Interview: Dynamic Spectrum Alliance President Martha Suarez
The demand for Internet access continues to surge across Africa and spectrum management is a key focus for regulators and governments in the region and globally.
The Dynamic Spectrum Alliance (DSA) is a non-profit organization focused on promoting spectrum-sharing innovation to get the most out of wireless resources.
Connecting Africa Editor Paula Gilbert sat down with DSA President Martha Suarez for an in-depth discussion on efficient and effective spectrum utilization as a way to speed up digital inclusion and help connect Africa's unconnected.
Paula Gilbert (PG): What does the Dynamic Spectrum Alliance do globally and in Africa, specifically, what kind of projects are you running?
Martha Suarez (MS): The DSA promotes flexible frameworks, regulations and laws that are looking for more efficient use of the spectrum. We think that that is important because it's a way to get more people connected and also to foster innovation.
With traditional methods for spectrum management, we already know the results – there are many people that are still unconnected. So, we think that if we have more flexible frameworks, it will be possible to have a larger ecosystem, with more technologies operating, more competition, and then also promote investment and have better connectivity.
Spectrum sharing is something that could be applied to different technologies – it's not only for one type of technology. I would say everything started a few years ago in terms of dynamic spectrum access with TV white spaces. That technology was one of the first systems where you had dynamic spectrum access and spectrum sharing between broadcasters and TV white space devices that were able to access spectrum and to provide broadband Internet access, at affordable prices.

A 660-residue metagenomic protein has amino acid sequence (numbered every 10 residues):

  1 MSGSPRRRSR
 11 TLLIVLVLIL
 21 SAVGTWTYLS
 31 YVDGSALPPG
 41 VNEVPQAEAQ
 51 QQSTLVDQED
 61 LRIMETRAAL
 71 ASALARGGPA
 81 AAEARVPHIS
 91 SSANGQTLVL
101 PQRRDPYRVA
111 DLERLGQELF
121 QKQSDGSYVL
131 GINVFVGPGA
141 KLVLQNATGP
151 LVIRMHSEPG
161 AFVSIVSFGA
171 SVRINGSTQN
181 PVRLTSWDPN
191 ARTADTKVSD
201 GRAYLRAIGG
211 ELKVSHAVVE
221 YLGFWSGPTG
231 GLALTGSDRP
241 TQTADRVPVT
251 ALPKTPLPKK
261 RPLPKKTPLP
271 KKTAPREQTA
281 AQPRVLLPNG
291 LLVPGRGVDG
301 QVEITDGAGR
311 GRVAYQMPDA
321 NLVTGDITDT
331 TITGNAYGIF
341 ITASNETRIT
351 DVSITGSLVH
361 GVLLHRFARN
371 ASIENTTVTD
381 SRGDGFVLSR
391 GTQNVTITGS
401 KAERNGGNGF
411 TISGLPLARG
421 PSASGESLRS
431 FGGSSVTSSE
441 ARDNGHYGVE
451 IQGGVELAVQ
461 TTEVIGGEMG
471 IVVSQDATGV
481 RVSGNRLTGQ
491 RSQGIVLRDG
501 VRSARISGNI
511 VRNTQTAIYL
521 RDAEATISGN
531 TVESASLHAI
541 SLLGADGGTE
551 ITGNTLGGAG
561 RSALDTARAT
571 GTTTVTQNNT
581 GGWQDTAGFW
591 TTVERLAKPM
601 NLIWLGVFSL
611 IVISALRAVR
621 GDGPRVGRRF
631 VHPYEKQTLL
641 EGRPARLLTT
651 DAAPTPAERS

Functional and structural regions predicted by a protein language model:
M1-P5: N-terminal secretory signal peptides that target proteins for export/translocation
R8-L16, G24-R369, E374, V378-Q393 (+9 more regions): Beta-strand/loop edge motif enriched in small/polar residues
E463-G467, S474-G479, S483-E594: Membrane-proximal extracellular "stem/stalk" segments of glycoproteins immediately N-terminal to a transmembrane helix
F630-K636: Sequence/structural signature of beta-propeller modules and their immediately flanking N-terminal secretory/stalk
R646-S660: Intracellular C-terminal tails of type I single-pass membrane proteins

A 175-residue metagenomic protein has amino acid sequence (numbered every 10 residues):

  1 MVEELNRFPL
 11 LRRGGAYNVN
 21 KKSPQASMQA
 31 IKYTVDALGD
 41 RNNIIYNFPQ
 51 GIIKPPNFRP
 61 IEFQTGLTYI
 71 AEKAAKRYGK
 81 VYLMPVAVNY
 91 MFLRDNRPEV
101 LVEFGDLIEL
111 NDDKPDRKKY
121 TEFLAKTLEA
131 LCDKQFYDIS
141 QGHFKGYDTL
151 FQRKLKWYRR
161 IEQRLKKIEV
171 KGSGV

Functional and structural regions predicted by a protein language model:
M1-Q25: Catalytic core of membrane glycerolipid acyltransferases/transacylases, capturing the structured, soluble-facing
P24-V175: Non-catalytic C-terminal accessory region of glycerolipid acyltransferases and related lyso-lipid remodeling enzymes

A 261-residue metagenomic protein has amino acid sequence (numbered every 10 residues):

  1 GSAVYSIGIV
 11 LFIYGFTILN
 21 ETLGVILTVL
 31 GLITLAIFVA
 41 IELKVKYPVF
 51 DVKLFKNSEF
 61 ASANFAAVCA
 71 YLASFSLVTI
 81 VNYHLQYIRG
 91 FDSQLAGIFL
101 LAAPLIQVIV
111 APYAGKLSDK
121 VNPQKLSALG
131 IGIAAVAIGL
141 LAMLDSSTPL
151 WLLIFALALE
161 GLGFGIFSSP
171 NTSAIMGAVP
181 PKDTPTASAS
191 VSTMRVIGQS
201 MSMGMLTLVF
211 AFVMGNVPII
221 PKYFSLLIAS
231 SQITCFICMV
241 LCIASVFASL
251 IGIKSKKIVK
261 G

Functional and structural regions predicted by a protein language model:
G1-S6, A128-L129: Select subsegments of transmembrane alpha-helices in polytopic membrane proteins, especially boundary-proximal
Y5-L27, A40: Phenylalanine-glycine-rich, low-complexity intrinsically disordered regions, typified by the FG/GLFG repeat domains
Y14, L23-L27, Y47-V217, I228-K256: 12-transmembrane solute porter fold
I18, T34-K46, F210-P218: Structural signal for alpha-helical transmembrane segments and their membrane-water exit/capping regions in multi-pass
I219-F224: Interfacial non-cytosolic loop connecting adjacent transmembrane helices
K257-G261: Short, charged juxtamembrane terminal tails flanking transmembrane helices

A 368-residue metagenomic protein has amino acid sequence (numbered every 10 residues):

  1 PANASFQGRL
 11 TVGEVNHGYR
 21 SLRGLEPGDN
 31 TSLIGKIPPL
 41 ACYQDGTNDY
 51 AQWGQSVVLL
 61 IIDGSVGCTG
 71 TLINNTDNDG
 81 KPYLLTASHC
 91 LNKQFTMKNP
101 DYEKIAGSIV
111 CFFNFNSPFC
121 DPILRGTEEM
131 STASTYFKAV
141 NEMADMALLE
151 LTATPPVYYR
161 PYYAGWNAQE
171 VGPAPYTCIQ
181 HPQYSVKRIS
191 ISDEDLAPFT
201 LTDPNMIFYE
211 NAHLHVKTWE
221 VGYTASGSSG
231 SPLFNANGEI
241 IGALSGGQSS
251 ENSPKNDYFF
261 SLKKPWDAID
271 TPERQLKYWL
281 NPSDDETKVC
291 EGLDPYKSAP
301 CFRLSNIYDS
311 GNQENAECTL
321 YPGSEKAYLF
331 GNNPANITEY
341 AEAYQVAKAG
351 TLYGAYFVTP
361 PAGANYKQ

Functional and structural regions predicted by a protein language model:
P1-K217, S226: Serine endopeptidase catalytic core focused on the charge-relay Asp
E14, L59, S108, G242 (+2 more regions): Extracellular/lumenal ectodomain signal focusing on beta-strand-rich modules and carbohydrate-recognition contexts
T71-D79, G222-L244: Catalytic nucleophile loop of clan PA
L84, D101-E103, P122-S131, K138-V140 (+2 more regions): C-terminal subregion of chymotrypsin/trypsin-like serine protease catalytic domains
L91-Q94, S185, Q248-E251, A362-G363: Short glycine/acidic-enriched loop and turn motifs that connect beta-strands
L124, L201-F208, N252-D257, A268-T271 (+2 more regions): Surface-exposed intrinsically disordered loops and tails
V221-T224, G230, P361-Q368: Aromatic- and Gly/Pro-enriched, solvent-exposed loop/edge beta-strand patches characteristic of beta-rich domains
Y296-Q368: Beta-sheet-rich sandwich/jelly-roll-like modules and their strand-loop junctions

DSA also promotes more spectrum for unlicensed access and that is more spectrum for Wi-Fi. But there are many other technologies that use unlicensed spectrum.
It has been many years without new spectrum for Wi-Fi. That is something that is used by billions of people and we need more spectrum for Wi-Fi. So DSA is advocating for additional spectrum in the 6GHz band. But we think that you could also have spectrum sharing for mobile networks.
PG: I think a lot of people don't really understand the concept of spectrum so can you break it down for the man on the street? How does it work and who controls spectrum access?